By Munyaradzi Mugowo
Historical experience shows that the transition leadership is usually as unpopular as its predecessors, either because of unpopular reforms, or because the costs of adjustment bring with them considerable pain.
Some of the unpopular reformists who come to mind are Benjamin Mkapa who succeeded Julius Nyerere, Tanzania’s longest-serving leader and godfather of the struggle for independence and David Moyes, who took over from Sir Alex Ferguson at Old Trafford. The two are still hated or disliked up to today for committing the sin of trying to “change things” in a period longer than what stakeholders were prepared to tolerate.
ED has run into a similar public relations crisis. The general Zimbabwean citizenry is the least prepared to wait for another day to see an end to the unemployment crisis, inflation, cash shortages and infrastructure decay.
Yet, the economy has virtually lost the capacity to overcome current macro-economic imbalances, which are both multiple and severe, and rebalance to strong and sustained economic growth.
And here is the worst part: The longer it takes to address current imbalances, the sooner they will aggravate structural challenges and the more difficult it will be to stabilise the economy in the future.
My first intervention is that the next government — whichever choice the electorate makes — will still be a transitional government in pretty much the same way as the current administration battling with the financial and structural imbalances which built up to unsustainable levels under the government of Robert Mugabe.
Regardless of political and economic philosophy, the assignment remains one of addressing financial and structural vulnerabilities, and building a resilient economy which can forestall, counteract, withstand and prevent severe fluctuations in employment, output, prices, trade and financial markets.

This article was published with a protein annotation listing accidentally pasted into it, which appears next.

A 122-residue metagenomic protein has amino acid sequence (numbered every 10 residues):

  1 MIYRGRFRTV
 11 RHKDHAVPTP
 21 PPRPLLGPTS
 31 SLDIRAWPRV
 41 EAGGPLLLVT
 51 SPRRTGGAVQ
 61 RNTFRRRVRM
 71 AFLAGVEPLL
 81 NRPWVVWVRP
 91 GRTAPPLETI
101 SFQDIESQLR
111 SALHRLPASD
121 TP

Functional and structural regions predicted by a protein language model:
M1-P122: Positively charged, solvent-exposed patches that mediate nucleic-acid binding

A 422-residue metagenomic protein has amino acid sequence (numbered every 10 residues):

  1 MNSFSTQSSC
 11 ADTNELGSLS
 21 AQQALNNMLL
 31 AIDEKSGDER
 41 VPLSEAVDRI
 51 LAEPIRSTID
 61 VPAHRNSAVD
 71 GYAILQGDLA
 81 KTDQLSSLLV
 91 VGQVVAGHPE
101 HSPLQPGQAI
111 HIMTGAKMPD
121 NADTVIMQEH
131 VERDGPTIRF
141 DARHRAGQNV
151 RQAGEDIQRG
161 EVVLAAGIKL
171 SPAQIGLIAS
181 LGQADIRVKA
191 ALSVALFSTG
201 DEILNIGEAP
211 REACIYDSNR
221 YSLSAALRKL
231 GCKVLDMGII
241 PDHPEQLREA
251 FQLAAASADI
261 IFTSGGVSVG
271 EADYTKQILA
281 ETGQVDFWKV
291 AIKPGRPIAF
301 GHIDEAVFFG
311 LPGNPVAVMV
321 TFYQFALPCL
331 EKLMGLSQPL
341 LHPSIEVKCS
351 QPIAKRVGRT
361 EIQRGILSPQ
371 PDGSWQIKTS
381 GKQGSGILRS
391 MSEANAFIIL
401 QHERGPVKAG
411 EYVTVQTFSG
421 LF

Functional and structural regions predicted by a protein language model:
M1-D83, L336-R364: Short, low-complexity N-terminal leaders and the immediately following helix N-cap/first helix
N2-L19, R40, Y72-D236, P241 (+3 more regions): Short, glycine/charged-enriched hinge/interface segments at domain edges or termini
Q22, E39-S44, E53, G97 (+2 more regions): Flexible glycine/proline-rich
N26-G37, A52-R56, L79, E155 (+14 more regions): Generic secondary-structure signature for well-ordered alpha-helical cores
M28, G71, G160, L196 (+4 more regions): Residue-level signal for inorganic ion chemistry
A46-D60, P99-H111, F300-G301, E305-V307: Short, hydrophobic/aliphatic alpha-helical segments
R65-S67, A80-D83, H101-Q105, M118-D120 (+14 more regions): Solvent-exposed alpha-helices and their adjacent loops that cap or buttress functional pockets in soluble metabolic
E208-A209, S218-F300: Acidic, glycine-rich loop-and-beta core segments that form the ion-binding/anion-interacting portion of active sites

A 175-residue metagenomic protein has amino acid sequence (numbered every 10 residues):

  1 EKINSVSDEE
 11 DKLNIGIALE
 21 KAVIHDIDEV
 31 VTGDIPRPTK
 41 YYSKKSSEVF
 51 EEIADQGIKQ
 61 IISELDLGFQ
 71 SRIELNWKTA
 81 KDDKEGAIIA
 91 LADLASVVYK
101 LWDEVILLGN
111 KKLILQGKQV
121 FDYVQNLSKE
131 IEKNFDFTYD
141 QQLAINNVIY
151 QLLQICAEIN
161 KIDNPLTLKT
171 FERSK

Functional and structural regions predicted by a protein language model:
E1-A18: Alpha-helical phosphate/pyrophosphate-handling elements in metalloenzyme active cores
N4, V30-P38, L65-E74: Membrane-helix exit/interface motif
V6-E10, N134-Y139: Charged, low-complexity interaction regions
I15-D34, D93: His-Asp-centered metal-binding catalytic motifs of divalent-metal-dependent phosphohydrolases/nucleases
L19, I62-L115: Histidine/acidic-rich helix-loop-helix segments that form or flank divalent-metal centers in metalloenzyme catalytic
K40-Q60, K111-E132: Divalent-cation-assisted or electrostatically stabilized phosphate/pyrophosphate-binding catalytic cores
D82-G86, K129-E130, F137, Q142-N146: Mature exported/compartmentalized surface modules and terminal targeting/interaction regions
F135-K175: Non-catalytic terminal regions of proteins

The slowdown in economic growth seen in the last three years demonstrates that headwinds have progressively built up their muscles, signaling that a breaking point if not too distant.
Take away dollarisation, and we are back in turmoil.
Even though it marked an end to Zimbabwe’s longest economic decline, post-hyperinflation growth has failed to keep the prices stable, create formal employment, reduce the trade deficit or correct the liquidity crisis.
The macro-economic imbalances and vulnerabilities are more detrimental now than when Mugabe was deposed mainly because they were not addressed at an early stage and have consequently grown into structural drags, which call for urgent structural reforms.
My second intervention is that the next 10 years will be an age of reform, implying that the next two governments would still be transitional administrations, perhaps no less unpopular than the current administration since they cannot avoid structural reforms and austerity policies, which make any government unpopular. The recent Greek crisis saw governments changing, yet popularity levels remained more or less the same.
The transitional agenda is all about economic stabilisation and structural transformation, starting with the restoration of liquidity in the economy and the elimination of market distortions to make the economy more competitive, both of which should be buttressed by structural reforms.
The crisis is problematic in that what started off as inter-temporal financial imbalances have taken a structural dimension nature even if its effects and drivers are financial.
But at the present policy crossroads, government’s best bet is to control the adverse effects of the crisis with liquidity restoration measures and hope to rebalance the economy towards a more resilient structure with structural reforms over an extended period of, say, five to ten years.
As the most prominent dimension of the post-hyperinflation crisis, the liquidity crisis has attracted disproportionate policy attention, even though it is only an offshoot of persistent external and internal macro-economic imbalances.